Waste Water Treatment Plant Lab.

Assignment : 

Introduction: A water treatment plant is necessary to recycle water in order to conserver water. 

Objective : A tour of the water treatment plant is to familiarize you with the components (figure 1) of the plant and to explain the purpose of each part

Results: Write a description of the the components of the treatment plant and explain how each component works. 

 

 

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Figure 1  A schematic diagram of a water treatment plant.

Wastewater Treatment Plant at Las Cruces

  General description of wastewater treatment plant

          The wastewater treatment plant is designed to purify city waste water so that it can be returned to the Rio Grande River to be reused. 

Primary treatment 

1.  It does this by receiving all city wastewater in a big vat where three large screw pumps lift the wastewater up about 15 or 20 feet.

2.It then goes through a series of screening machines which comb and filter all the trash out of the waste water such as wrappers, etc. These are grate or bar screen made of parallel bars.

 

3.  The wastewater then is transported to aeration tanks where the oxygen content is increased in the wastewater to facilitate better digestion by microbes.

 

 

4.   From there the waste water flows to the primary clarifiers which are large round tanks with concave bottoms where the solid matter or sludge settles out of the wastewater.   There is a large arm that rotates around the tank very slowly which skims the floaties off of the top of the waste water. 

 

5. The sludge from the primary clarifers is then pumped into two anaerobic digestion tanks which are covered with a rising roof.  The methane that these anaerobic digestion tanks produce creates a pressure which lifts the roof on these tanks.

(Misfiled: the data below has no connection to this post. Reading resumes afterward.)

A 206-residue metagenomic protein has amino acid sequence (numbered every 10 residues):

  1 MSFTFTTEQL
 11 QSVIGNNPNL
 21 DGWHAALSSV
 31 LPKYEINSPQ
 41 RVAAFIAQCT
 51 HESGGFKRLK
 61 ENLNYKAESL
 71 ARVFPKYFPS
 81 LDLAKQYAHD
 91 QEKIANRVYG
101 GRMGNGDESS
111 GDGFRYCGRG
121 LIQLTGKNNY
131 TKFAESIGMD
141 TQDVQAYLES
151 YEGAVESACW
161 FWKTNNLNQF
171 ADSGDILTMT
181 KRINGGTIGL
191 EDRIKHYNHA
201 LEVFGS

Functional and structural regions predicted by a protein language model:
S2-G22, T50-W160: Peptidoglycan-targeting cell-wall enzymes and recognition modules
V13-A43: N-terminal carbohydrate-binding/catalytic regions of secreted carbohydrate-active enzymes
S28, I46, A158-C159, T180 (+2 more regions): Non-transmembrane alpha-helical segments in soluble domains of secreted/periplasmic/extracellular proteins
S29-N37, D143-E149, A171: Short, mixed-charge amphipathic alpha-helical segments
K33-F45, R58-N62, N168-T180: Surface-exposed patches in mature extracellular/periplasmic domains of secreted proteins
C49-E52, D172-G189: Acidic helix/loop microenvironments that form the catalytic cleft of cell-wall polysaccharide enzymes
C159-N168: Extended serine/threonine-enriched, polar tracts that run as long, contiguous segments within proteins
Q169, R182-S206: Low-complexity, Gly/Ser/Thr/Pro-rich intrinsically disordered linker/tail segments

The methane from these digestion tanks is used to power a huge generator half of the time.  The other half of the time this generator is powered by natural gas.  The digested sludge is removed periodically and dumped into drying beds these drying beds are simply large, open, circular areas contained by short little cement walls. 

 

  The beds are dug about a foot and a half or two below grade and are roughly 30 or 40 feet in diameter.  Each layer of sludge is exposed to the air and as a result dries out over several days.  After subsequent layers of sludge have been added to the pits and dried out for about a week, the semi-dried sludge is removed and taken to a big flat open area where it is continuously turned over with a little tractor so that it will finish drying.  Then it is piled up where it can be used by farmers, landscapers, citizens, etc. as fertilizer.  When more sludge is produced than can be processed at the plant it is transported by truck to a site on the west mesa where it is injected into the ground. 

Secondary treatment 

6. After being clarified the wastewater goes through a huge tank of trickle filters.   These filters are basically large blocks of honeycombed metal strips which are all stacked up in this tank and the wastewater permeates down through hundreds of these filters.  In doing so, much of the remaining solid material attaches to the metal fins in these filters and is thereby mechanically separated from the water. 

A secondary treatment is activated sludge treatment in addition to the trickle filters. The water goes through the trickle filter to the activated sludge which is sludge and air continually mixed. 

 

 

Tertiary treatment 

7. From there the wastewater goes into a secondary clarifier much like the first only there is no need for an arm to skim floaties off the top, nor is there near as much sludge.  In the primary clarifier there remained approximately three feet of sludge on the bottom, but in this one only about an inch or two of sludge settle to the bottom, this sludge is then transported to the digestion tanks as well.  

8. The waste water then goes into a pump house where it is pumped into another large vat where it is injected with chlorine to disinfect it.  It circulates around this tank for a while to give the chlorine time to do its job and then before exiting the tank, there is another chemical injected into the water to deactivate the chlorine.  The treated water then leaves the tank and is transported to the Rio Grande.